If you have friends and family in your life, make sure you take time out for them. For example, even if you have a bad relationship with them, making sure you’ve invested time into that relationship can help you to feel less alone. While that isn’t necessarily the case, and you will have to make that judgement call on your own – it will also help you to improve your future – so that you can have good relationships in the future.
5. Find Things You Like to Do Alone
Sometimes we need to be alone. In early recovery, that might be more than you want. But, it’s important that you know how to be with yourself, that you can enjoy time spent with yourself, and that you can do things you enjoy. For many of us, that means doing things like hobbies, crafts, cooking, taking care of our house, or otherwise investing in life on your own. If you don’t currently have hobbies, and it’s understandable that you might not early in recovery – it’s important to try to invest in finding things you like. For example, if you like yoga, knitting, tai chi, kickboxing, cycling, cleaning your home. Etc. Whatever that happens to be, it’s important to invest in it and to experiment with finding something you can invest in and enjoy on your own.
6. Create Meaningful Moments with People You Care About
It’s easy to feel alone if you only ever have surface-level interactions, if you don’t’ show your real self, if you don’t invest in meaningful moments. If you don’t, any amount of time spent with others might feel inconsequential. Investing in people by sharing your real self, creating moments that are about emotion, and sharing moments that are about how they feel will help you to feel less lonely. That’s incredibly difficult if you’re still working to build up trust with people you might have hurt. But sharing that and talking about it is one of the first steps to building up that trust.
7. Don’t Overdo It
It’s important not to invest all of your time and energy into a social life and into people. You’ll need most of your time and energy for yourself, for building yourself up, and for your recovery. That means setting aside time for recovery and investing in it in a way that makes sense for you and for your life.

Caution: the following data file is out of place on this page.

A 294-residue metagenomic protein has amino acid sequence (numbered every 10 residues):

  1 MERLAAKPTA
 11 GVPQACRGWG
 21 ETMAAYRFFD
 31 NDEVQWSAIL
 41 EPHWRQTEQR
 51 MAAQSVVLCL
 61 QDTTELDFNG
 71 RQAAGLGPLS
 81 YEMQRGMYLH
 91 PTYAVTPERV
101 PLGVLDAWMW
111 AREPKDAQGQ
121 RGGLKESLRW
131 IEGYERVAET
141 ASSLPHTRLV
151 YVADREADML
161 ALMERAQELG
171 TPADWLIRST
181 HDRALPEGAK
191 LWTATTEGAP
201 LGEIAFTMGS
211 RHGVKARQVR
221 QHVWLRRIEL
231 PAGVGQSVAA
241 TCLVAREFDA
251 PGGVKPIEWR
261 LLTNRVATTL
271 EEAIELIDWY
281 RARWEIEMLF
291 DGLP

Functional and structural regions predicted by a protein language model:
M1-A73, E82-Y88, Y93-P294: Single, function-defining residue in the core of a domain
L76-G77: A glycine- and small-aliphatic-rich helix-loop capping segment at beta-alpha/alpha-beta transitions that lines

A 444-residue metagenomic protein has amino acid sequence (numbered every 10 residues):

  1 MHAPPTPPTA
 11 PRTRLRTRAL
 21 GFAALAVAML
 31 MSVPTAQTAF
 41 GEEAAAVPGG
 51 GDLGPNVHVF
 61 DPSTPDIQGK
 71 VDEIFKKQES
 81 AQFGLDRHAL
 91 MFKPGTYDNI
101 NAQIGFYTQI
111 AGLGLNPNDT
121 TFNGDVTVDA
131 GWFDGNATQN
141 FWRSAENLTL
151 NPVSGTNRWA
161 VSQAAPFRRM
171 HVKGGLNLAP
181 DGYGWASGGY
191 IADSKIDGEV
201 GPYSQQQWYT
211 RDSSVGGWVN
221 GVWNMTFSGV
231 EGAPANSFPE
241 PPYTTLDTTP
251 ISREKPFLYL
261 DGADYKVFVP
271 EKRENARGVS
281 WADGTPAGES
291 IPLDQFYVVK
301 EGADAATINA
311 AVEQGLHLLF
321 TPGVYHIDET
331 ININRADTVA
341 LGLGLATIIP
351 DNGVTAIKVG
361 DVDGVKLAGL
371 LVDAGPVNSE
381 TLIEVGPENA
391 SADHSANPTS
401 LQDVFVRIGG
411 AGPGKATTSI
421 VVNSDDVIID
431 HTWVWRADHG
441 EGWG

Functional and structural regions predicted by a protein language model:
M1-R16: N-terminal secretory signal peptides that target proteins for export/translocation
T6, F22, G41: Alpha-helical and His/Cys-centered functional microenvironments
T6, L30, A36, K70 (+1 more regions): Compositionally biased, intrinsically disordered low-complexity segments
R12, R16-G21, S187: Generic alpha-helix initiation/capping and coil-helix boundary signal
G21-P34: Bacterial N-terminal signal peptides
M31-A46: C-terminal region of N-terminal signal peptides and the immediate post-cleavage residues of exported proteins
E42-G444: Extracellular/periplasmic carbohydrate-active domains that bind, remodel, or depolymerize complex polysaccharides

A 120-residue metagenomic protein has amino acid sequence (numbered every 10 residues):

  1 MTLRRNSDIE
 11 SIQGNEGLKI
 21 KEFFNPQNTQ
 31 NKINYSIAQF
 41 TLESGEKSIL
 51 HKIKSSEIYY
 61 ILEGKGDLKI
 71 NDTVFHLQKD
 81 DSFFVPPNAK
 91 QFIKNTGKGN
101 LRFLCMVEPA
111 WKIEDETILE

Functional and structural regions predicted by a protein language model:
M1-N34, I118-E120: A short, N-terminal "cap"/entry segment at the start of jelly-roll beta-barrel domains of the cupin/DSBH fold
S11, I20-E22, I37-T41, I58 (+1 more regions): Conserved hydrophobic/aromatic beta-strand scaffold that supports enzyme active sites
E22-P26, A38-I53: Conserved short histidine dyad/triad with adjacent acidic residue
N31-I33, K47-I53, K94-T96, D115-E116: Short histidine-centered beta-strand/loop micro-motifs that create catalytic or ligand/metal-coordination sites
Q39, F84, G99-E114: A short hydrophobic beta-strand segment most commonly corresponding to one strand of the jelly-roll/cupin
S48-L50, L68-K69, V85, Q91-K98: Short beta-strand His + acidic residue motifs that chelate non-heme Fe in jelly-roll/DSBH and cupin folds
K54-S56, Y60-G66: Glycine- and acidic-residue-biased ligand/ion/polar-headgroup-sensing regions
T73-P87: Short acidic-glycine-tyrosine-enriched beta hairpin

8. Find Sober Activities
If you need to meet people and meet friends, finding sober activities can be a good place to start. Many cities have those sober activities, ranging from sober activities to hikes to sports and just about anything else you might want to do. Again, it’s important not to invest too much of your time and energy in just seeing people and not being alone. But, social interaction and activities are important for you, your mental health, and your future. Invest in it.
9. Go One Step at a Time
You probably know that it’s a bad idea to start a relationship in the first year or so of recovery. You probably also know that investing too much is a bad idea. If you’re still struggling with yourself, it’s hard to commit to other people. It’s not even a good idea to get a pet. But you can take small steps. Get a plant, take care of it. When you’re certain you’re stable, your good at your coping mechanisms, and you consistently feel good, you can start investing more in those around you.
Unfortunately, some loneliness is part of the human condition. In other cases, you can fight it by investing in people, by having meaningful conversations, and by spending time with people who’ve experienced similar things to yourself.